EU researchers find fish waste can add a lot of value to blue bioeconomy

November 1, 2018 |

In Belgium, researchers from the European Market Observatory for Fisheries and Aquaculture Products (EUMOFA) have determined that over 50 per cent of any fish caught or farmed is not consumed directly and that in the case of tuna, as much as 70 per cent of the animal ends up as waste or by-product.

According to scientists, there is more to gain from the aquatic biomass. As nutritional and pharmaceutical ingredients or cosmetic products, fish by-products and algae can generate high added value, and boost the blue bioeconomy.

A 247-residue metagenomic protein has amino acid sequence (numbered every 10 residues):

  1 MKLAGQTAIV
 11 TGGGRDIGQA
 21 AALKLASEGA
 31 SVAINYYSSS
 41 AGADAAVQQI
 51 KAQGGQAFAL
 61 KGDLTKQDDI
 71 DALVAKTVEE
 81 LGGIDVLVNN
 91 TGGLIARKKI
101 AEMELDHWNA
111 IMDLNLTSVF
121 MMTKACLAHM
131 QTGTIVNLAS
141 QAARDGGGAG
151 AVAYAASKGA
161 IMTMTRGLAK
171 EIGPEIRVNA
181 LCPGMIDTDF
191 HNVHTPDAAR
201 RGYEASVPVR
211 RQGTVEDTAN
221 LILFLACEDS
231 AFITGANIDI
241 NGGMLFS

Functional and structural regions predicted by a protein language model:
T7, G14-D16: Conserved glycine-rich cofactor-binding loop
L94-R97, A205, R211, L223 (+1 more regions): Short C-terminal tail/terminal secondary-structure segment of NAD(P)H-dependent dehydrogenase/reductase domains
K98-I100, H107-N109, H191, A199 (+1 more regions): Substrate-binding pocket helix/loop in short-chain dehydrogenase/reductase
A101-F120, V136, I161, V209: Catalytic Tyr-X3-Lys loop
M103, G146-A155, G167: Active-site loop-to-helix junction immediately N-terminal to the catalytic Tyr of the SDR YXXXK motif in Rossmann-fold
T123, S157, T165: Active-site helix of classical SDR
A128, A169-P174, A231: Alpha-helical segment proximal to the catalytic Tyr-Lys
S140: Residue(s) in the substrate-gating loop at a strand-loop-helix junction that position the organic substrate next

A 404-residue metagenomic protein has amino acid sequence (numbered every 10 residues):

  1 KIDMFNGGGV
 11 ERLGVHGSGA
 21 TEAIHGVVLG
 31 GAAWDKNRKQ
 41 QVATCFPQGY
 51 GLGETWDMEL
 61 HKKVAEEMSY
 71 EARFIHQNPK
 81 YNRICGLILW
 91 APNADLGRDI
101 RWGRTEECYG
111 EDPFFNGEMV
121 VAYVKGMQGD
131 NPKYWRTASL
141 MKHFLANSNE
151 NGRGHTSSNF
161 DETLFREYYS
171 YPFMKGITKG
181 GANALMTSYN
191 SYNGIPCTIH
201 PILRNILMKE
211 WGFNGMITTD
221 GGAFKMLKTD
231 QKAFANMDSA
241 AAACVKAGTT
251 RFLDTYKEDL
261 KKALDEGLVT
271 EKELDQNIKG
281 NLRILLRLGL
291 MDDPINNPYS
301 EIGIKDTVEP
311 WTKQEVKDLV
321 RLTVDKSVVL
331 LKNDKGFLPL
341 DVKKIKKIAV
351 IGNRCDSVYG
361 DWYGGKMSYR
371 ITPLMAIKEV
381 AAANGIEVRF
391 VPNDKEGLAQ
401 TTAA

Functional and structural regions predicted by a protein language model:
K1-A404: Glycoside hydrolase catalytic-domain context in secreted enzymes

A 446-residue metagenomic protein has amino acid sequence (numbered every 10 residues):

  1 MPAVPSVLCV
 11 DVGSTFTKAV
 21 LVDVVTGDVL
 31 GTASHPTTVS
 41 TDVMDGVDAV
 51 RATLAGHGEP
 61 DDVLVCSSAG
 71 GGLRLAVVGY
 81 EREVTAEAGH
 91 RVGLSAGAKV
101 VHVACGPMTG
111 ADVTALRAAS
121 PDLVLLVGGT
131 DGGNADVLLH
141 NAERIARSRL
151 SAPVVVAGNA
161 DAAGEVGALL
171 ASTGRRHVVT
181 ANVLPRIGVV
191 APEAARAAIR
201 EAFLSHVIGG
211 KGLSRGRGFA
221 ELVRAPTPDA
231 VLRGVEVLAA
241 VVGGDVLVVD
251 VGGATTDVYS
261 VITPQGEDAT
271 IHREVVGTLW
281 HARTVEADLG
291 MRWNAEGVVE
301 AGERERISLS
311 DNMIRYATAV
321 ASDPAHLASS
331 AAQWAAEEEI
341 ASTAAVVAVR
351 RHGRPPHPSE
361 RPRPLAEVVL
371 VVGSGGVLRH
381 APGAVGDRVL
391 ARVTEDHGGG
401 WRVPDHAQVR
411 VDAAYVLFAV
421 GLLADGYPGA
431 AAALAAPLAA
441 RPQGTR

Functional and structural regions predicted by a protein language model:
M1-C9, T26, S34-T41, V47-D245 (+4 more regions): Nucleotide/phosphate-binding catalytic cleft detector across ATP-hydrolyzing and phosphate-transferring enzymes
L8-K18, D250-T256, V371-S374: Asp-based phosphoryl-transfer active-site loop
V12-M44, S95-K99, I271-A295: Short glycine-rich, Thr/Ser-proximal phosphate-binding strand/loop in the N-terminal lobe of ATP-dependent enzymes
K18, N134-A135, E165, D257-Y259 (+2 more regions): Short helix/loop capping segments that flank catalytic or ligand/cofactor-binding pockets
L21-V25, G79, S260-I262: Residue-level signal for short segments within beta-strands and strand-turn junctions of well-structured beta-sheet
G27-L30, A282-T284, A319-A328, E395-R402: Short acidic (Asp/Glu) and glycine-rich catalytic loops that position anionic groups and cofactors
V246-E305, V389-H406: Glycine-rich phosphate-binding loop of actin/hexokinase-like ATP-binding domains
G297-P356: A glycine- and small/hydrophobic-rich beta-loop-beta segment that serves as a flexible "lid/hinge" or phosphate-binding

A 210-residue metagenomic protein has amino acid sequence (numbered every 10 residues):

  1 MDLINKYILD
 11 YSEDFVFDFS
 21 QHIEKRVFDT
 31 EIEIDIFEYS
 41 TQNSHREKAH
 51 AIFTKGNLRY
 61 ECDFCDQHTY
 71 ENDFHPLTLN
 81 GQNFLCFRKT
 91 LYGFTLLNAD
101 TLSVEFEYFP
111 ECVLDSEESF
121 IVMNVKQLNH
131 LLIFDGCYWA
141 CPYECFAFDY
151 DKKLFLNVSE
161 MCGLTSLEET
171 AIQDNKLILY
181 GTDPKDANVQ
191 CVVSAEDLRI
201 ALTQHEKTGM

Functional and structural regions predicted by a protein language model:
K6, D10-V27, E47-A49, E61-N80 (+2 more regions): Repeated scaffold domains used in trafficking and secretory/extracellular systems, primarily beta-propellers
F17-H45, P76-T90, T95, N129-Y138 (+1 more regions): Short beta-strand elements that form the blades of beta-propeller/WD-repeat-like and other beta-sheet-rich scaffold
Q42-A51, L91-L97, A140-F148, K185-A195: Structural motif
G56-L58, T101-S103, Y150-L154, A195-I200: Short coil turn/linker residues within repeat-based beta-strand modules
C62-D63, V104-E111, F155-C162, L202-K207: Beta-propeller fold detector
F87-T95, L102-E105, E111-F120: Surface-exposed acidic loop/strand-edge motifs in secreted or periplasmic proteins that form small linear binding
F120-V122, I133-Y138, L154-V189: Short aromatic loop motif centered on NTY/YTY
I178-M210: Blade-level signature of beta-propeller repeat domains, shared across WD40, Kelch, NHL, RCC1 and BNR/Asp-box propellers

The EUMOFA study, called Blue bioeconomy: situation report and perspectives, looks into the value and activities comprising the EU bioeconomy and offers an overview of the types of investments underpinning the sector, the size of demand and main players involved, future requirements, as well as public policies promoting the biotech sector.

In addition, the research notes that the amounts of biomass available from each type of resource varies widely. As a rule of thumb, more than 50 per cent of any finfish does not directly enter the human food chain and states that white fish such as cod may generate almost 60 per cent. For shellfish such as scallops, wastes are as high as 88 per cent of catches and harvests.

Print Friendly, PDF & Email

Tags: , ,

Category: Fuels

Thank you for visting the Digest.